committed by one spouse against the other, such as physical injuries, bigamy, adultery or concubinage, or should
it be given a latitudinarian interpretation as referring to any offense causing marital discord?

There is a dictum that "where the marital and domestic relations are so strained that there is no more harmony
to be preserved nor peace and tranquility which may be disturbed, the reason based upon such harmony and
tranquility fails. In such a case identity of interests disappears and the consequent danger of perjury based on
that identity is non-existent. Likewise, in such a situation, the security and confidences of private life which the
law aims at protecting will be nothing but ideals which, through their absence, merely leave a void in the
unhappy home" (People vs. Francisco, 78 Phil. 694, 704).

In the Francisco case, the wife, as a rebuttal witness, was allowed to testify against the husband who was charged
with having killed his son and who testified that it was the wife who killed their son.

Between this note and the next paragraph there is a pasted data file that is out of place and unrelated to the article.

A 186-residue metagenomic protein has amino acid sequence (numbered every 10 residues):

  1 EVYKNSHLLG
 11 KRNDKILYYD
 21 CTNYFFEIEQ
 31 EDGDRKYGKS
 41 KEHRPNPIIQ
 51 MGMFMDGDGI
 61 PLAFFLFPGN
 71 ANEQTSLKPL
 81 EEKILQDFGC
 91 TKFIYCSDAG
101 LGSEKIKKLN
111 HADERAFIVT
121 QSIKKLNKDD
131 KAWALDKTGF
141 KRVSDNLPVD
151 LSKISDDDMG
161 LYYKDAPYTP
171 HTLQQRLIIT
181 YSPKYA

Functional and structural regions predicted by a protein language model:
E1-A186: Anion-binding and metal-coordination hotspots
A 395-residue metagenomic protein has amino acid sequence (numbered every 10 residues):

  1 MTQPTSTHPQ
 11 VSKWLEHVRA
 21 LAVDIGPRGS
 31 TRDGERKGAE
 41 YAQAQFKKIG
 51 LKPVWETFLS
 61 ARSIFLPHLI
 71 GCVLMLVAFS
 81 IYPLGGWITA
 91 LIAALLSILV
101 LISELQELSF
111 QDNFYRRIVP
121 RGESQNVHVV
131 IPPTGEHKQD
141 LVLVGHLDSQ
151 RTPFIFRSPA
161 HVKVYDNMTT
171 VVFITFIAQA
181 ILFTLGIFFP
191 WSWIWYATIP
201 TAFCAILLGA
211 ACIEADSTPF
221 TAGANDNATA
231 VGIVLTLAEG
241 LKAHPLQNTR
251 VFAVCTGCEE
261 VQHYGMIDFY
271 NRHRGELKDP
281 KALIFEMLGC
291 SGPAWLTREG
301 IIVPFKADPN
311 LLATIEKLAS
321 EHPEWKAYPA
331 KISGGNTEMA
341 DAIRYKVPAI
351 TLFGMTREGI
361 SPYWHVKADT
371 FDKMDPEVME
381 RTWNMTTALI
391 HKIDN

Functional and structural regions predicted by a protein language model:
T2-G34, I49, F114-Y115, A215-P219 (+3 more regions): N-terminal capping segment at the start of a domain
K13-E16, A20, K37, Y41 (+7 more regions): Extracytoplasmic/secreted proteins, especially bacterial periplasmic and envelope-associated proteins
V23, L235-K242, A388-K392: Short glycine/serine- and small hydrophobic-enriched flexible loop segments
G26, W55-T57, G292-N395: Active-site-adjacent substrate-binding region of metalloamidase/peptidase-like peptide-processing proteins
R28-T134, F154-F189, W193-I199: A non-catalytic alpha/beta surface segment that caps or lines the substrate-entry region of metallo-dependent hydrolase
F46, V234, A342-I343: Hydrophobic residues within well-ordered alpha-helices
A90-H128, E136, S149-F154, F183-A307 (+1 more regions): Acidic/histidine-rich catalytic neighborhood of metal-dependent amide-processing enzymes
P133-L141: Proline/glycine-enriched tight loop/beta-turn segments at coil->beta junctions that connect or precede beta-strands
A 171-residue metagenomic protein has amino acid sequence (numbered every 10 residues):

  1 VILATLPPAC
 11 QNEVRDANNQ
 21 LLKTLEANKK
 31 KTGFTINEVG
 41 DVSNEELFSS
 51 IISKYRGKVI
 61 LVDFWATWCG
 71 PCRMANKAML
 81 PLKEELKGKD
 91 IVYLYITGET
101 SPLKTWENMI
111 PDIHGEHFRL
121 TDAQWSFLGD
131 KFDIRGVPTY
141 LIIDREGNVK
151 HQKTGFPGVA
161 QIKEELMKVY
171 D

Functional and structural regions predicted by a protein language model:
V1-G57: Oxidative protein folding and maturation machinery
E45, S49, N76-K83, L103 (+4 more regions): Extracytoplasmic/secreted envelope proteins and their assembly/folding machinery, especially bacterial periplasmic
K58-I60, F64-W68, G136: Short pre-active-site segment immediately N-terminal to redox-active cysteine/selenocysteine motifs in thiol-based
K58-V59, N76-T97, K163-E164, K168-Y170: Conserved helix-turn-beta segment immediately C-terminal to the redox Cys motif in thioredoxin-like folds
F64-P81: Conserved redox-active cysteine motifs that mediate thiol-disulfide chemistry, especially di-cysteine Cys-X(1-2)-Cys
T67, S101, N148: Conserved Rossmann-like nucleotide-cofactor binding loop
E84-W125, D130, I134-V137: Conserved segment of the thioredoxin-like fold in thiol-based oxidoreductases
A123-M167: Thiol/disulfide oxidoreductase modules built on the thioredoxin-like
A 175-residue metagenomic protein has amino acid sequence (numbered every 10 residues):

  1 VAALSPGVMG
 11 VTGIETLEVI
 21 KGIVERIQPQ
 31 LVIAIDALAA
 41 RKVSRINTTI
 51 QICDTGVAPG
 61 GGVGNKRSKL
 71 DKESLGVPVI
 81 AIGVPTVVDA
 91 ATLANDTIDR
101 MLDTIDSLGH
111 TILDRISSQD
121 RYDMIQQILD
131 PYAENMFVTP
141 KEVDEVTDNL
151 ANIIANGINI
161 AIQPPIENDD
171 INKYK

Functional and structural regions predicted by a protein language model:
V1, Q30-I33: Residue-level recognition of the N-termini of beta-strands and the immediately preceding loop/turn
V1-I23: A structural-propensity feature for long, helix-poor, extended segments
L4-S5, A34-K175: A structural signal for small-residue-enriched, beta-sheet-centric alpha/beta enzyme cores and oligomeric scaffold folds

We think that the correct rule, which may be adopted in this jurisdiction, is that laid down in Cargill vs. State,
35 ALR 133, 220 Pac. 64, 25 Okl. 314, wherein the court said:

The rule that the injury must amount to a physical wrong upon the person is too narrow; and
the rule that any offense remotely or indirectly affecting domestic harmony comes within the
exception is too broad. The better rule is that, when an offense directly attack or directly
and vitally impairs, the conjugal relation, it comes within the exception to the statute
that one shall not be a witness against the other except in a criminal prosecution for a
crime committed (by) one against the other.

Using the criterion thus judiciously enunciated in the Cargill case, it can be concluded that in the law of evidence
the rape perpetrated by the father against his daughter is a crime committed by him against his wife (the victim's
mother). *

That conclusion is in harmony with the practices and traditions of the Filipino family where, normally, the
daughter is close to the mother who, having breast-fed and reared her offspring, is always ready to render her